2nd in the Last Chance, Inc. Trilogy
Author: Dee Davis
ISBN: 0-373-77048-0 (HQN Books)
Finished 27 June 2007
Who: Samantha Waters, ATF agent and Payton Reynolds, operative
From the back: Samantha Waters was no hotshot, just damn good at her job. And as the best bomb specialist around, she was the logical choice for the elite crime-fighting squad Last Chance, Inc.
Comments: The book starts off much the same way as Endgame, except we’ve already know a little about the hero, Payton Reynolds. I liked Payton better Gabe. Payton is a much quieter person. I also like Sam more than Madison. I’m probably biased because Sam and I have something in common: we’re both daughters of career military men. And I absolutely loved Sam’s mom, Elizabeth. If it wasn’t for her, I wouldn’t have any favorite quotes!
I don’t think I can say it enough, but I love how Davis unfolds her plots. Going in this time, we knew a little more about the bad guy’s motives, but it didn’t take away from the mystery. I was really into the story, feeling the frustration right along with J.T. as his plans kept going astray, and along with Last Chance as they tried to connect the wrong dots.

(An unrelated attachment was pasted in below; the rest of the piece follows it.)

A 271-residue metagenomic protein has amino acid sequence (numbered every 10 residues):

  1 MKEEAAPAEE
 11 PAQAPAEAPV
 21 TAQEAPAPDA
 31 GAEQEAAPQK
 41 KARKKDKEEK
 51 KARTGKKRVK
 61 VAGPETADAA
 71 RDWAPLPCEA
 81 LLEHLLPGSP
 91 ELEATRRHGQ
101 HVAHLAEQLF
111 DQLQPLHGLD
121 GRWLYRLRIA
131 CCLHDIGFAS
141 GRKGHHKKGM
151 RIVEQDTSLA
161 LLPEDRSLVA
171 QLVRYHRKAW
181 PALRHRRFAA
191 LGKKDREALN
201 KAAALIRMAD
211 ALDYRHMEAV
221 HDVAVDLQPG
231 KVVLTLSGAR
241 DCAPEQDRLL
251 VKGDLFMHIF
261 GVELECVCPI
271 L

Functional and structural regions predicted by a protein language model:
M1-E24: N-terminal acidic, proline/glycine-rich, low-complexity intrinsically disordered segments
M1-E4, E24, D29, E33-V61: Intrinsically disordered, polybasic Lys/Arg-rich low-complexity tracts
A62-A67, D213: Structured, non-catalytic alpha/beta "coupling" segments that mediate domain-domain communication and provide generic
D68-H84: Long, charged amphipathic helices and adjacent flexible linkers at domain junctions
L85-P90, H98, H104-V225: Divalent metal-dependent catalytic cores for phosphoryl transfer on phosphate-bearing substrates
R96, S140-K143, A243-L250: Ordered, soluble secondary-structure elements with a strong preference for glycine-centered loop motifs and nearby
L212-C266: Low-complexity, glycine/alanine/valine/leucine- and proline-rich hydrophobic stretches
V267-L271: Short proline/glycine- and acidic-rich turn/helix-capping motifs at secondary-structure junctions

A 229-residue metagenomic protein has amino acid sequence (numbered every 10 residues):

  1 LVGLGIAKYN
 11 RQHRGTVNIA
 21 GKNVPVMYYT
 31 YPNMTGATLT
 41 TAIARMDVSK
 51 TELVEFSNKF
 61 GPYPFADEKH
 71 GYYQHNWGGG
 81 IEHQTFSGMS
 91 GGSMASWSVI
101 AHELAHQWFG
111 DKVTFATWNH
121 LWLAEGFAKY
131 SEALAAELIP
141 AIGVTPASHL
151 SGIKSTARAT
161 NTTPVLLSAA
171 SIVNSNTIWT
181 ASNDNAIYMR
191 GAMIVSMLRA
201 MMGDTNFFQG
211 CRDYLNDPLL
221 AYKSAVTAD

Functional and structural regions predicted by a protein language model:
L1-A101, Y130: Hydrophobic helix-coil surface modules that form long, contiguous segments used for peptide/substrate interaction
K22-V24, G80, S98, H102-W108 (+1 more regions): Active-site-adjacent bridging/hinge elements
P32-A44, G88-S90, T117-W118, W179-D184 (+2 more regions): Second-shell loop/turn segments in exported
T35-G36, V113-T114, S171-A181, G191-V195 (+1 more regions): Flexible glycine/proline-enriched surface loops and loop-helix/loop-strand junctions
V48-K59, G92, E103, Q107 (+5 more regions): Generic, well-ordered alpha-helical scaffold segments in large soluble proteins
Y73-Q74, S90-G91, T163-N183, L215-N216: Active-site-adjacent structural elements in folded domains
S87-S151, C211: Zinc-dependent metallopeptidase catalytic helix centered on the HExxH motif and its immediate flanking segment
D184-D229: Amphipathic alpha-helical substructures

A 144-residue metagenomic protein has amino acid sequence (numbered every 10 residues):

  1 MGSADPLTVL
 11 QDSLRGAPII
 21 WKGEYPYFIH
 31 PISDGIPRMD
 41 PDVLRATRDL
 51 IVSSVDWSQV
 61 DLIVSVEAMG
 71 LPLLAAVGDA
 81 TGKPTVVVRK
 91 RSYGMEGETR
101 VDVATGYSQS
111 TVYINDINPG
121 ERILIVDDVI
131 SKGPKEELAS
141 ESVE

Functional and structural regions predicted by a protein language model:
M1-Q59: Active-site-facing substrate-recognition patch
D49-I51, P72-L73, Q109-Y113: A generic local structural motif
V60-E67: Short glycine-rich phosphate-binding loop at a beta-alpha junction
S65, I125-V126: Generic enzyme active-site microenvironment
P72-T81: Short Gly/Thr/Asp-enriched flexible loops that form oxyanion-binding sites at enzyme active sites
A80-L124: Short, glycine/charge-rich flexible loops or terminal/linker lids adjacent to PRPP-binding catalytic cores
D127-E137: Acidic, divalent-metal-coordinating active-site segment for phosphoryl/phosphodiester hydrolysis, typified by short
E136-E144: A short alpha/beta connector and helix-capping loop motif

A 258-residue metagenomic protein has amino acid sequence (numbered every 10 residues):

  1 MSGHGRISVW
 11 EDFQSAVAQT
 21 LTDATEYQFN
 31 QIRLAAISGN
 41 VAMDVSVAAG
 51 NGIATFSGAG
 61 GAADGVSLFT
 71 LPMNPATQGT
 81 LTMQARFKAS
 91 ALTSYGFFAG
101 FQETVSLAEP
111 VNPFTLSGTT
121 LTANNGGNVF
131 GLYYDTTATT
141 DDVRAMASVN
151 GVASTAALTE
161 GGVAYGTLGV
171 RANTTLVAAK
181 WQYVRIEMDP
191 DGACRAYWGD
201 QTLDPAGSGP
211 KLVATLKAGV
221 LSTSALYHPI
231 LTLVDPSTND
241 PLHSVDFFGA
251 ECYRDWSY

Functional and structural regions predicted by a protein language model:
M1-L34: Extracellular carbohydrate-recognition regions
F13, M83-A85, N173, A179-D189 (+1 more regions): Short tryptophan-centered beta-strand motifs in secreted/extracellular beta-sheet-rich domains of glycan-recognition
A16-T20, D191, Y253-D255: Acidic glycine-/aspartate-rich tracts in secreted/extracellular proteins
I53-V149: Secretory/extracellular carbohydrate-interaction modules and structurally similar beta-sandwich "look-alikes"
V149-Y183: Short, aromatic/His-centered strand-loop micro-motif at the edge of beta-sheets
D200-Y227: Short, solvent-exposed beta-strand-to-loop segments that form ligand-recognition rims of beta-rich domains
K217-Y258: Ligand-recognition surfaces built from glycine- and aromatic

It’s an occupational hazard (I’m a Human Resources Specialist – Military, a civilian that takes care of military personnel actions), but any time I come across something regarding the Army that feels off, I look into it. I don’t deal with the ordnance specialties very often, so I didn’t’ know for sure if it was possible (had she wanted to) for Sam to follow her father’s footsteps in the Army. Some jobs are closed to females and I couldn’t recall one way or the other. So I pulled out my trusty assignment and utilization regulation and looked it up. I was mildly surprised to learn that, yes, she could have been joined EOD.
This was slightly longer review, but I didn’t want to bore potential readers of this review with my speculations regarding the Army career paths of Gabe, Kevin, and Payton, prior to them becoming Delta operators. Sorry, occupational hazard again.
Something that made me pause: The covers. The first and third books have shadowy couples, but Enigma has only a woman (Samantha, presumably). Why the difference? Where’s Payton?
“How often does a woman get to go incognito? I feel like Mata Hari or someone.”
– Elizabeth Waters
“Secret agent phones. I love it.”
– Elizabeth Waters
“Heavens, I’ll be knee deep in men. Not that I’m complaining.”
— Elizabeth Waters